“My first contact with Vedic thought came
indirectly while pursuing certain lines of selfdevelopment in the way of Indian Yoga, which, without my knowing it, were spontaneously converging towards the ancient and now unfrequented paths followed by our forefathers. At this time there began to arise in my mind an arrangement of symbolic names attached to certain psychological experiences which had begun to regularise themselves; and among them there came the figures of three female energies, Ila, Saraswati, Sarama, representing severally three out of the four faculties of the intuitive reason, – revelation, inspiration and intuition…
…It did not take long to see that the Vedic indications of a racial division between Aryans and Dasyus and the identification of the latter with the indigenous Indians were of a far flimsier character than I had supposed. But far more interesting to me was the discovery of a considerable body of profound psychological thought and experience lying neglected in these ancient hymns. And the importance of this element increased in my eyes when I found, first, that the mantras of the Veda illuminated with a clear and exact light, psychological experiences of my own for which I had found no sufficient explanation either in European psychology or in the teachings of Yoga or of Vedanta,
so far as I was acquainted with them, and, secondly that they shed light on obscure passages and ideas of the Upanishads to which, previously, I could attach no exact meaning and gave at the same time a new sense to much in the Puranas.”1
There is a profound statement in one of the hymns of Vamadeva, where the poet speaks of secret words of knowledge that expressed their meaning only to the seer: “ninya vacamsi nivacana kavaye kavyani.” This statement appears to be illustrated strikingly when we see that the secret words of the Veda that were ignored by the priest, the ritualist, grammarian, pundit, historian and mythologist, revealed their secret to the seer-poet, Sri Aurobindo. Sri Aurobindo’s experiences confirm the belief of the Vedic Rishis that their mantras were inspired from a higher hidden plane of consciousness and contained a secret knowledge and that the words of the Veda could only be known in their true meaning by one who is himself a seer or a mystic.
In one of the hymns of the Rigveda, the Vedic word is described (Rigveda X.71) as that which is supreme and the topmost height of speech, the best and the most faultless. It has been said that it is something that is hidden in secrecy and from there comes out and is manifested. It enters, we are told,
into the truth-seers or Rishis and it is found by following their track of the speech. We are told that all cannot enter into its secret meaning. It is declared that those who do not know the inner sense are as men who though seeing, see not, hearing, hear not; only to one here and there, the Word desiring him, like a beautifully robed wife to a husband lays open her body. We are further told that others unable to drink steadily of the milk of the Word, the Vedic cow, move with it as one that gives no milk, to him the Word is a tree without flowers or fruits. All this seems to be confirmed in Sri Aurobindo’s experience of the Vedic hymns. It seems, as though, as soon as Sri Aurobindo touched the Vedic Word, the inner and secret vibrations of that Word began to reveal its resonances with his spiritual experiences and that Word began to reveal its secret.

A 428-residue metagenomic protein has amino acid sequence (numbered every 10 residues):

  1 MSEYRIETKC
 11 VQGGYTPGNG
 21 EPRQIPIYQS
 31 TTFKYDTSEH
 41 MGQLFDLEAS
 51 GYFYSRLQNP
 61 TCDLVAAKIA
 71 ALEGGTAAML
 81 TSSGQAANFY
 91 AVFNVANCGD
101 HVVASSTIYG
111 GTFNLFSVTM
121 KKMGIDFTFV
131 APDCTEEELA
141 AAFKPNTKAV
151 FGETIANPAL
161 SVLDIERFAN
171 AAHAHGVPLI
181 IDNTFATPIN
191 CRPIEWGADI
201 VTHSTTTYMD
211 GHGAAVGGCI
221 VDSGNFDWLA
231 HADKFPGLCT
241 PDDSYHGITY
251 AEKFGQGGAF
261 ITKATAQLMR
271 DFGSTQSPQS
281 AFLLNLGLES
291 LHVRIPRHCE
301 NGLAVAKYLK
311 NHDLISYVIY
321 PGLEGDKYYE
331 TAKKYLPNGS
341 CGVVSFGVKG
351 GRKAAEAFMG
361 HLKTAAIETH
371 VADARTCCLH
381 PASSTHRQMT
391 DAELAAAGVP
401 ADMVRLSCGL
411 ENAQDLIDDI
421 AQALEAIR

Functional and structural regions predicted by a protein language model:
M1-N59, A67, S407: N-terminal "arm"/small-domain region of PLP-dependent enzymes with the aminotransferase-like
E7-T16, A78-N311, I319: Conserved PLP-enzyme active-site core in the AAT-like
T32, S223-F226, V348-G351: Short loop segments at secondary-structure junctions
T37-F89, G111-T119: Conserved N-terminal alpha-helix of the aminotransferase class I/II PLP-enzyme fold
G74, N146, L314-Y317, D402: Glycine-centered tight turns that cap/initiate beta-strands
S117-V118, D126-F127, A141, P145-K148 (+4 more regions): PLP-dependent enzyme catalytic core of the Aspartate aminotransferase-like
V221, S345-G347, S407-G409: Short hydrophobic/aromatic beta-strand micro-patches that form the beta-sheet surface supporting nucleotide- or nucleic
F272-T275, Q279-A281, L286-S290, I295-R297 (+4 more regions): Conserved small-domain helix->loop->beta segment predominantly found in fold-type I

The hymns of the Veda possess, according to Sri Aurobindo, a finished metrical form, a constant subtlety and skill in the technique, great variations of style and poetical personality. They are not, he asserts, the works of rude, barbarous, and primitive craftsmen, but are the living breath of a supreme and conscious art, forming its creations in the puissant but well governed movement of a self-observing inspiration.
Vedic poetry is mantric poetry, and as Sri Aurobindo points out in his ‘The Future Poetry’, the mantra is only possible when three highest intensities of speech meet and become indissolubly one, _ a highest intensity of rhythmic movement, a highest intensity of interwoven verbal form and thoughtsubstance, of style, and a highest intensity of the soul’s vision of truth. The Vedic poets are, in Sri Aurobindo’s view, masters of a consummate technique and their rhythms are carved like chariots of the gods and borne on divine and ample wings of sound and are at once concentrated and wide-waved, great in movement and subtle in modulation, their speech lyric by intensity and epic by elevation, an utterance of great power, pure and bold and grand in outline, a speech direct and brief in impact, full to overflowing in sense and suggestion so that each verse exists at once as a strong and sufficient thing in itself and takes its place as a large step between what came before and what comes after.
Sri Aurobindo discovered in the utterances of the greatest seers Vishwamitra, Vamadeva, Dirghatamas and many others, the most extraordinary heights and amplitudes of a sublime and mystic poetry. Sri Aurobindo concluded that the mind of ancient India did not err when it traced back all its philosophy, religion and essential things of its culture to these
seer poets; for he found that all the future spirituality of Indian people was contained there in seed or in first expression.
According to Sri Aurobindo, the Vedic Rishis had discovered secrets and powers of Nature, which were not those of the physical world but which could bring occult mastery over the physical world and physical things and to transmit and systematise that occult knowledge and power was also one of their serious occupations. Elaborating this point, he says: